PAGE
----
California Continues to Lead on Climate with SB 100

Posted June 29, 2017

Trump can pull out of the Paris Agreement, but he cannot triumph over the ambitions of the Golden State. California is eagerly challenging the federal government with strong new climate legislation. SB 49 prohibits the reduction of clean air, clean water, and endangered species regulations regardless of federal action, and SB 50 gives the state the right to a first refusal if federally owned land is proposed for resource extraction.

A new bill, SB 100, passed the state senate on May 30, 2017. Proposed by Senate President Pro Tempore Kevin De Leon of the 24th district, the bill would enhance California’s already groundbreaking goal of procuring 50% of all energy generated from renewable sources by 2030 to 50% by 2026, 60% by 2030, and 100% by 2045. The bill has already been endorsed by the Natural Resources Defense Council (NRDC). SB 100 was read on the Assembly Floor June 1, and currently resides in the Assembly Committee on Utilities and Energy where it will be read at a July 5th hearing.

You can help California achieve 100% renewable energy by telling members of the Assembly Energy Committee that you want them to Vote YES on SB 100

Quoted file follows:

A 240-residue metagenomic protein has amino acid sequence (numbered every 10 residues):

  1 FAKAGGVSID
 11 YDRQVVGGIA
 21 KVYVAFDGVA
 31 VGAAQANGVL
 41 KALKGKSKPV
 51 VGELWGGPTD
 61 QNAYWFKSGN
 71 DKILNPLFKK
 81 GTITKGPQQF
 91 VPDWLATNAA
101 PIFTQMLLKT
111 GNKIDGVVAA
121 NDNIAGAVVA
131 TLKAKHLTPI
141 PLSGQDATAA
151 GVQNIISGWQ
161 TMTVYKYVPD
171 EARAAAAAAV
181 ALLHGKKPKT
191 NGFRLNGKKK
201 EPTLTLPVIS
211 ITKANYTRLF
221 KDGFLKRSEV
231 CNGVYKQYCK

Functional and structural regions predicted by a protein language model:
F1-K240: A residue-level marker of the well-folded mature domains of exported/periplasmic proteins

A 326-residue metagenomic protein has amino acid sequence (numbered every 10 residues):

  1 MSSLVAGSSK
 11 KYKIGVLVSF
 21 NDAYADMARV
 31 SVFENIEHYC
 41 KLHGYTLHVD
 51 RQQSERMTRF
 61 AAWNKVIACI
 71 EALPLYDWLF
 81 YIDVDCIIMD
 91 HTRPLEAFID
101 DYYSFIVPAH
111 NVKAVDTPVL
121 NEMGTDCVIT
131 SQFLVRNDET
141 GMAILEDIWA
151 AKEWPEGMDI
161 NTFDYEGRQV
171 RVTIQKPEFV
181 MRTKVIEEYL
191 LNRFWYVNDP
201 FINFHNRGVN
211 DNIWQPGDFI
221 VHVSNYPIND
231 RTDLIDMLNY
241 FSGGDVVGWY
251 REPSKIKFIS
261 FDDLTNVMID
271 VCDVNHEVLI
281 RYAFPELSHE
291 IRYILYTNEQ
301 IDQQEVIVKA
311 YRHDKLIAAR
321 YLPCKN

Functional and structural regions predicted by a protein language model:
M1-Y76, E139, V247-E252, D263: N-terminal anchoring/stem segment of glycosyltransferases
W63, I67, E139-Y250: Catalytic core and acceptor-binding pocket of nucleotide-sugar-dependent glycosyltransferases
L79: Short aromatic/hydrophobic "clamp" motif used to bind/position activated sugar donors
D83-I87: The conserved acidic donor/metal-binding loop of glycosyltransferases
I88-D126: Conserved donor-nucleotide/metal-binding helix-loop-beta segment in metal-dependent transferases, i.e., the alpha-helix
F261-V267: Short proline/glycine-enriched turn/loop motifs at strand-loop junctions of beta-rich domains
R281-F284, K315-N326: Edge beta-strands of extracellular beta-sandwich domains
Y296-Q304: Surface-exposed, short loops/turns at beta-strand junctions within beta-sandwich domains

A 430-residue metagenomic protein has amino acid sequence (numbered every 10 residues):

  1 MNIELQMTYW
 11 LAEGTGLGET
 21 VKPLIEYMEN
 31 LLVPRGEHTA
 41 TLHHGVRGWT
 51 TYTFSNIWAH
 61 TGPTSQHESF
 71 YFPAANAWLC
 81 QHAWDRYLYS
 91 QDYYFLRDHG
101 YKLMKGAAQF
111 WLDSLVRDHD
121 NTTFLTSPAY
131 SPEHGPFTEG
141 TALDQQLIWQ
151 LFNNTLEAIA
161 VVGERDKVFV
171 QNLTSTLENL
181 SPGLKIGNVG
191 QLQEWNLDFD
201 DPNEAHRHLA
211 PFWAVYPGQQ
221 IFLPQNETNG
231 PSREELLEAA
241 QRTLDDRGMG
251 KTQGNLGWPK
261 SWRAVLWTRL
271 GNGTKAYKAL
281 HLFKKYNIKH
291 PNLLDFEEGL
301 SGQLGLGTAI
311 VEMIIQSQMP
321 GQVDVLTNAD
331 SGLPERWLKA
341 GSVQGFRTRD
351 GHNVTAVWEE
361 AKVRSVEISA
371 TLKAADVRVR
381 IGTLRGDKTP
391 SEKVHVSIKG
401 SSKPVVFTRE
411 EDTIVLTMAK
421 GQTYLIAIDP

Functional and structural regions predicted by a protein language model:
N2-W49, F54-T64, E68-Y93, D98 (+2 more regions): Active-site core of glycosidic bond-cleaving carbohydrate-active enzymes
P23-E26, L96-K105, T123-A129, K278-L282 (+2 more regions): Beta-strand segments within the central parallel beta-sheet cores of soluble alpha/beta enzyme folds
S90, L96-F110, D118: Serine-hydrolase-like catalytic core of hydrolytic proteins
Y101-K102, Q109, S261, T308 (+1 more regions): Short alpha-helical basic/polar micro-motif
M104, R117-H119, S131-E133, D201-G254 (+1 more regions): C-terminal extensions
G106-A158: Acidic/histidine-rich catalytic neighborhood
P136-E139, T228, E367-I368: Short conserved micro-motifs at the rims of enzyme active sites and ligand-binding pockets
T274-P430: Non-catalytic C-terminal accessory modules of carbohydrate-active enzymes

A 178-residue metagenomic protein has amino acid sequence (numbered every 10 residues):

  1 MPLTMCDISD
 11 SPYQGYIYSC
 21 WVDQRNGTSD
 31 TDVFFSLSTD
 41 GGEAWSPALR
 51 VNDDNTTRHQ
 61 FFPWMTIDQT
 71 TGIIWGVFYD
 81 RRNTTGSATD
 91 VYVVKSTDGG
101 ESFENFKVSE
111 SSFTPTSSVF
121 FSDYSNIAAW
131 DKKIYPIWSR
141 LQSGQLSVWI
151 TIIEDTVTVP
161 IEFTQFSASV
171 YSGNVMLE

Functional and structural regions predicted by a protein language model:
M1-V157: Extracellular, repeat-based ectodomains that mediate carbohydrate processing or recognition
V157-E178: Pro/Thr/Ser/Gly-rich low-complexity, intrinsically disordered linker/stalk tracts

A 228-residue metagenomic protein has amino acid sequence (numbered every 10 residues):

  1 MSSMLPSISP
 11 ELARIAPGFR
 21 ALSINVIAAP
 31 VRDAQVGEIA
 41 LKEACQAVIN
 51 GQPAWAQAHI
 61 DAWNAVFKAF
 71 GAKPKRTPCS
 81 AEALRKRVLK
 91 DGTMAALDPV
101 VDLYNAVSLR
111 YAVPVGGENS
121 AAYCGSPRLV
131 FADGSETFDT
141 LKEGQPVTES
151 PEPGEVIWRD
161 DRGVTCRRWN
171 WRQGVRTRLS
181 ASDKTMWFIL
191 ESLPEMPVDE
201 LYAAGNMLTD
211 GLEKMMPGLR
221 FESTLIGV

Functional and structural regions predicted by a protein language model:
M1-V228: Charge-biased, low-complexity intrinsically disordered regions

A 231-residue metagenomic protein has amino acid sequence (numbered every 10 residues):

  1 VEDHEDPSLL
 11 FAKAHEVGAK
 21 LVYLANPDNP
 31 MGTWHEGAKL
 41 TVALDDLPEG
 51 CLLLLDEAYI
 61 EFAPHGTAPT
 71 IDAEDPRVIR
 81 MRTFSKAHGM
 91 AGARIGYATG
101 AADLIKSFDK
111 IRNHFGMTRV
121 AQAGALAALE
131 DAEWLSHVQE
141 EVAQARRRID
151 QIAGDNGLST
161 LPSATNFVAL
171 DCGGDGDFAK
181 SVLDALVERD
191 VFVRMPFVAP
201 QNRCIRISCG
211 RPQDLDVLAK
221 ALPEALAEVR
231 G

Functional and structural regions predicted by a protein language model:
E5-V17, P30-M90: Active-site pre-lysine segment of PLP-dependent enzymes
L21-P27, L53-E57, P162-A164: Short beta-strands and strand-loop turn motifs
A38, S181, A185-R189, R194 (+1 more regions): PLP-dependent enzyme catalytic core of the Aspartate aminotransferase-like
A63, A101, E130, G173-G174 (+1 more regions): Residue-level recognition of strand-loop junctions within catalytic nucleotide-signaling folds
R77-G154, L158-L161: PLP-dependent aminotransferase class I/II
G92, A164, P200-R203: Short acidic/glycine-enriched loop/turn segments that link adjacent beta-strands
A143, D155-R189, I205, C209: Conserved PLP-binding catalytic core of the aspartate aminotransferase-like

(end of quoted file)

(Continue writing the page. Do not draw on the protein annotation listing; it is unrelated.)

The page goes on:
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SB 100 amends sections 399.11, 399.15, and 399.30 of the Public Utilities Code relating to energy. The legislature dictates that the Energy Commission must implement the California Renewable Portfolio Standard Program, which mandates retailers procure various electricity products from renewable energy sources in order to achieve the 100% renewable energy goal. The bill does not specify how it will integrate renewable sources, but states new electric transmission facilities “may be necessary.” However, it does create stricter requirements for retailers and governing boards of local publicly owned electric utilities by setting legally binding compliance periods. Local governing boards must implement this plan by 2019. The requirements for retail sellers have already been established by the Energy Commission.

Failure of retail sellers to achieve these standards will result in penalties collected in the Electric Program Investment Charge Fund, and will not be reflected in rates to consumers. Failure of locally owned governing boards to meet these standards will result in penalties collected by the Air Pollution Control Fund.

"This measure will ensure that California remains the world’s clean energy superpower and that we lead the nation in addressing the threat of climate change." Senator de León

California stands resiliently at the forefront of the national fight against climate change through its groundbreaking advancements in clean energy and local action. Legislation like SB 100 is an important step for the clean energy revolution.

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